(ABOVE: Mile Square Theatre production of Vanya & Sonia & Masha & Spike, starring: Chris O’Connor, Annie McAdams, Barbara Pitts, Jonah Robinson, Annette Hammond, and Andrea Bellamore; directed by Mark Cirnigliaro. Photo by Joe Epstein/JoeEpsteinPhotography.com)
by Christopher Halleron
I’m a terrible reader.
There—I said it. I attempt to make my living with the written word, but I don’t read nearly as much as I probably should. Of course I did take English in college, so at the very least I’m familiar with Anton Chekhov—but I wouldn’t say I’m a student of his works.
With that in mind, I had some significant concerns over just how dumb I was going to feel watching Mile Square Theatre‘s adaptation of Christopher Durang‘s Tony Award-winning Vanya & Sonia & Masha & Spike. Because one never wants to be exposed as a pseudo-intellectual.
Nor did I want to miss out, though. Mile Square Theatre productions are consistently engaging, with each show serving as a reminder of just valuable an asset we have in Hoboken’s professional theatre. I opted to put my faith in Artistic Director Chris O’Connor‘s judgment and went to the play—without so much as googling Chekhov, let alone reading the Cliff’s Notes. That faith was most certainly rewarded.
Vanya & Sonia & Masha & Spike takes the audience to contemporary Bucks County, Pennsylvania, where a trio of siblings share their parents’ former home. Some spend more time there than others, and like any family, there’s resentment lurking just below the surface. In Durang’s play, directed here by Mark Cirnigliaro, that resentment is anything but subtle—in fact, it comes smashing through minutes into the performance.
O’Connor takes the stage as the curmudgeonly Vanya, while Barbara Pitts portrays the self-doubting Sonia and Annie McAdams is the starlet Masha—so named by their artsy-fartsy parents who actually read a lot of Chekhov. Masha brings home Jonah Robinson as boy-toy Spike—a character who wouldn’t really be described as sharp, but still manages to jab at all the siblings in his own oblivious way.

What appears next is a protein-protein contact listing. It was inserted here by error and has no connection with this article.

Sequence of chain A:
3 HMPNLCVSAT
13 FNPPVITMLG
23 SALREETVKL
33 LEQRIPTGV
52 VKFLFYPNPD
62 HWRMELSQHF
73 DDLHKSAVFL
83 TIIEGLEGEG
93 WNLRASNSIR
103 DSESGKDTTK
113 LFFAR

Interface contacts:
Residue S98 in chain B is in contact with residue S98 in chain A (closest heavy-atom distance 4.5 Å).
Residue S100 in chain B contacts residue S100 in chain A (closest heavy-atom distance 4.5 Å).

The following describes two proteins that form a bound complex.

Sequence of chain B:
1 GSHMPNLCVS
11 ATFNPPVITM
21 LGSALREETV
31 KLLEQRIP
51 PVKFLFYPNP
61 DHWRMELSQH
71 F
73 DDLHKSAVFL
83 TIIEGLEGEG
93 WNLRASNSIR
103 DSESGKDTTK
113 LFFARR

Are there a lot of Chekhov references? Yes, as it turns out—although I’m only discovering them now, after a cursory glance Chekhov’s Wikipedia page. Did it matter that they didn’t register at the time? No, it didn’t—because one doesn’t need to be a scholar of 19th Century Russian literature to appreciate the spectacle of a dysfunctional family. When the story of that family is so expertly presented by supremely talented actors in an intimate setting like Mile Square Theatre, it’s going to hit its mark.
The production draws empathetic oohs and aahs from the audience. The innocent Nina, delightfully portrayed by Annette Hammond, sparks a reflective rebirth in the characters, offering a rung of self-confidence to help them climb out of their respective ruts. Andrea Bellamore‘s bewitching Cassandra pours accelerant in those ruts for a little scorched earth, forcing the siblings to come terms with harsh realities.
Mile Square Theatre’s Vanya & Sonia & Masha & Spike is Funny & Poignant & Tender & Uplifting.
Personally, this production left me with a renewed sense of purpose. It served as a timely reminder that I can still find my voice and channel my energy into things that I feel are important, despite the cacophony and banality of modern life.
If nothing else, it made me want to take some time and read a lot more Chekhov. I may even try to binge read a few plays and catch the show again, just to see if it makes that much of a difference…
Mile Square Theatre’s Vanya & Sonia & Masha & Spike runs through October 7th.
CLICK HERE for ticket information…